One way to look at it is that a college degree now is more and more like a high school degree was in past years: absolutely essential for finding a job in most white collar (and even some blue-ish collar) industries, but carrying no guarantees whatsoever. It's the new bare minimum, in other words. The only difference is, this new minimum educational bar comes with a hefty price tag.

It's also worth noting that actual pay rates of those generic office jobs haven't kept pace with either the elite specialist positions or the non-degree trades. So even the "lucky" ones that do land those office positions are paying more for the privilege and getting less in return.
That a college degree is the bare minimum is demonstrably false, since two thirds of young Americans don't have college degrees, and unemployment isn't at 66%.

Yeah, the world is more competitive now, and there are traps that are absolutely possible to fall into. But statistically college is still one of the very best investments a young person can do. To take an extreme example, even graduating with 100k of debt (way more than the median), and earning just 10k/year more than your degree-less peers (way less than the median), over a lifetime of earnings it's absolutely worth it.
Yeah, but the problem is all of those folks graduating with $100k and not finding jobs with a $10k/yr premium. It used to be that you paid $20-50k for a diploma that pretty much guaranteed you a salary bump; nowadays, you're asking people to pay $100k+ for a chance at getting that nice salary bump. It's like of like playing Russian roulette with lifetime financial outlook.

Slee_stack

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Re: Student loan debt article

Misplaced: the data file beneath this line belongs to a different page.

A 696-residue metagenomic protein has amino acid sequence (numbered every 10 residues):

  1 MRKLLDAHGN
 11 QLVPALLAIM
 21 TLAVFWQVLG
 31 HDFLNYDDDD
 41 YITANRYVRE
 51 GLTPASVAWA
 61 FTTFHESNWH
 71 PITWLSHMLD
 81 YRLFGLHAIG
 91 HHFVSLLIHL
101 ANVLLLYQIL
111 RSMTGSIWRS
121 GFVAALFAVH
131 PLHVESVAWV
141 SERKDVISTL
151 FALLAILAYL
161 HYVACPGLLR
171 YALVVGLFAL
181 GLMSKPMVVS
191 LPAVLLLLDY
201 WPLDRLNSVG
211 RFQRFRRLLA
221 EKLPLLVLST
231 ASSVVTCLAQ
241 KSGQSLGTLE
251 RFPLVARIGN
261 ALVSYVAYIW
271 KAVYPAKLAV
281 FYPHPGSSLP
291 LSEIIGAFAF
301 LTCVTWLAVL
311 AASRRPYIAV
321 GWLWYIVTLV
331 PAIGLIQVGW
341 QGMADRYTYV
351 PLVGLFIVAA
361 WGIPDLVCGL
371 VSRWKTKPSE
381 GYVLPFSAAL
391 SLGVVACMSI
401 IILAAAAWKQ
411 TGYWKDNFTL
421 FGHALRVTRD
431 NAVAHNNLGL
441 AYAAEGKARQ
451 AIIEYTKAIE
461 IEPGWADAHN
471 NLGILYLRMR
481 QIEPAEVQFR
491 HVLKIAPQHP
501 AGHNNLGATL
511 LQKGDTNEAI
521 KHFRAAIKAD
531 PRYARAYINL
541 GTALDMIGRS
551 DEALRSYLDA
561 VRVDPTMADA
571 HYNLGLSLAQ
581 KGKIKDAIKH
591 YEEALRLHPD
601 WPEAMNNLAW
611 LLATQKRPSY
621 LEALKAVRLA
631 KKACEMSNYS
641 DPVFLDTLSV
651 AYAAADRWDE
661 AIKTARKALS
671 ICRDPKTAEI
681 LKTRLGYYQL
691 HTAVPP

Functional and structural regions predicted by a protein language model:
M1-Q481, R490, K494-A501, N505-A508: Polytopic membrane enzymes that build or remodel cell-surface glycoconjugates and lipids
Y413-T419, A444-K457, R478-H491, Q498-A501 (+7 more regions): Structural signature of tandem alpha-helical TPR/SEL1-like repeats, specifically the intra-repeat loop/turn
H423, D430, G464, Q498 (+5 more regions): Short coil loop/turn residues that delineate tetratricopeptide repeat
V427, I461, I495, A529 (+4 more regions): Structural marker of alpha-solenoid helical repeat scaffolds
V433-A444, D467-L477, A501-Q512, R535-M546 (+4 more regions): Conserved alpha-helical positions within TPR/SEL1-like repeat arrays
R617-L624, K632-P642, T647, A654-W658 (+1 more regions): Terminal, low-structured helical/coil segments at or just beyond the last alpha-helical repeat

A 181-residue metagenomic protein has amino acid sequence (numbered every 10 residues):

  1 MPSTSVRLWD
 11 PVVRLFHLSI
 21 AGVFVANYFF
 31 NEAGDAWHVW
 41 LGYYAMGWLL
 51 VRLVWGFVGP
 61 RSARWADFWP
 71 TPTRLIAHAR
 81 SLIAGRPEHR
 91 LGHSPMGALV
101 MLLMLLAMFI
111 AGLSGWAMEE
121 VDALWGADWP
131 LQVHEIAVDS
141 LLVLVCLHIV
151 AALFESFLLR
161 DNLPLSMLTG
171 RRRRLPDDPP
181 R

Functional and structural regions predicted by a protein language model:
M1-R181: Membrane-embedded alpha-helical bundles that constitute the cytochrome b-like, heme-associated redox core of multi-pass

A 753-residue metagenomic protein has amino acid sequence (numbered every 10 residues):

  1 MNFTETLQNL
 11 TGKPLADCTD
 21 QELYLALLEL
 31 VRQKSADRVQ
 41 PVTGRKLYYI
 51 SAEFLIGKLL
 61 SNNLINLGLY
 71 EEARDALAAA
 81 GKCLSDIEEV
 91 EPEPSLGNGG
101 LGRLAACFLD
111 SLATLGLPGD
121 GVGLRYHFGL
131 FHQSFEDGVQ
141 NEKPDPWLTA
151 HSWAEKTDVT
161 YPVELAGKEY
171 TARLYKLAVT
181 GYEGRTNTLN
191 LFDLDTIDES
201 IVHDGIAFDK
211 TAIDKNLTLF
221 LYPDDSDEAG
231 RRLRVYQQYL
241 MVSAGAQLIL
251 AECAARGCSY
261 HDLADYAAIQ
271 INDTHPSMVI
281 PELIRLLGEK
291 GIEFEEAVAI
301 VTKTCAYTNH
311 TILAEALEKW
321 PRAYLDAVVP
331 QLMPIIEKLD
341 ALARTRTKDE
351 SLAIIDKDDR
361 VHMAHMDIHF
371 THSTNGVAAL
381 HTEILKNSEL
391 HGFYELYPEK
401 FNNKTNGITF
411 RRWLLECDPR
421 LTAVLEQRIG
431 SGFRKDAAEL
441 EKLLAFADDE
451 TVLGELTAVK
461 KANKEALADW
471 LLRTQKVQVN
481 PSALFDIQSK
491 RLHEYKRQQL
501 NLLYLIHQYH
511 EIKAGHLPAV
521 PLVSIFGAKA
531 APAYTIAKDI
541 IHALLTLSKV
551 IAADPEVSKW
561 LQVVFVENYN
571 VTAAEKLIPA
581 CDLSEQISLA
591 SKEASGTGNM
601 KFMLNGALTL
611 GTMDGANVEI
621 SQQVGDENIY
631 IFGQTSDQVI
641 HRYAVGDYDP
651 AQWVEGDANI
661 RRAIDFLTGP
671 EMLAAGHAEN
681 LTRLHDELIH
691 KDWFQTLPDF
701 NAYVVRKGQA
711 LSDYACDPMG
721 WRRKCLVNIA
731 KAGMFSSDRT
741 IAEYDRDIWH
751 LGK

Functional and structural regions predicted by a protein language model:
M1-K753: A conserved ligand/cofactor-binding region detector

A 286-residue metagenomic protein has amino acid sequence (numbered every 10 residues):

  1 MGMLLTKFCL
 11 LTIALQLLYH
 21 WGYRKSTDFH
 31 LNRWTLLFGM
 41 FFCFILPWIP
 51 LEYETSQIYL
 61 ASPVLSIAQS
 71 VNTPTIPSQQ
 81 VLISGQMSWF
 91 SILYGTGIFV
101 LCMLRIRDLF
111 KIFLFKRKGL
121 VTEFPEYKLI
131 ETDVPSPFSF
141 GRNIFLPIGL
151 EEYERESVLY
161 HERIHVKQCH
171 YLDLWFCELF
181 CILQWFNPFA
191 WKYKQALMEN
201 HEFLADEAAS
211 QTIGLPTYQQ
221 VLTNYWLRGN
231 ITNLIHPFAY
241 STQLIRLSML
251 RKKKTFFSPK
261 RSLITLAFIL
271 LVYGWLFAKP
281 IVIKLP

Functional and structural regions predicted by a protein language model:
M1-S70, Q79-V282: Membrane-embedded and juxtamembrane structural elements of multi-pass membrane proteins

« Reply #61 on: August 02, 2018, 11:29:17 AM »
The root cause of the author's problem can be summed up by his own admittance:  I didn't care about money.

Why didn't he care?

KodeBlue

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Re: Student loan debt article
« Reply #62 on: August 02, 2018, 01:20:26 PM »
The root cause of the author's problem can be summed up by his own admittance:  I didn't care about money.

Why didn't he care?

That line jumped out at me also. If you don't care about money don't borrow it from people who do.

TheGrimSqueaker

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Re: Student loan debt article
« Reply #63 on: August 02, 2018, 03:53:40 PM »
The root cause of the author's problem can be summed up by his own admittance:  I didn't care about money.

Why didn't he care?

He must have cared, otherwise he wouldn't have borrowed so very much of it.

"I don't care about money" is a mouth noise people make to help avoid the otherwise predictable consequences for their bad or self-destructive financial decisions. The statement attempts to elevate the speaker to a higher moral plane, above the lesser creatures who do care about money and who aren't ashamed to admit it, and to put the speaker in a position where it feels morally justifiable to take from the other person.

People who say they "don't care about money" are generally only telling part of the truth. They care about whether they have food, clothing, shelter, and other necessities. They often enjoy luxuries. These are all things it takes money to acquire. They invariably care about whether they have things that money can provide. But they very seldom are willing to do what it takes to get money if it means accepting inconvenience, hardship, discomfort, or other things that Stoics get off on. It's easier to run a con job. The person who "doesn't care about money" is generally scooping up as much as they can of other people's resources. This can be done by borrowing, by mooching, or by outright theft.

The author clearly didn't care much about other people's money, since he has no intention of repaying the loan in any way. Nor is he particularly bothered by the impact his selfishness has on other people. He likes other people's money, or at least the things and experiences it provides, but he doesn't value the time and effort it took for other people to acquire the resources. It's basic self-absorbed behavior... a way of not caring about other people.

Slee_stack

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Re: Student loan debt article
« Reply #64 on: August 03, 2018, 02:54:24 PM »
Eloquent and insightful as always TGS.

I do think if kids were forced to feel the pain (consequences) of poor money decisions early on, that might reduce the likelihood of making bigger financial mistakes later.

I guess parents would rather be buddies than teachers.  Or are ignorant themselves.

Ignorance seldom turns out to be a strength in the real world.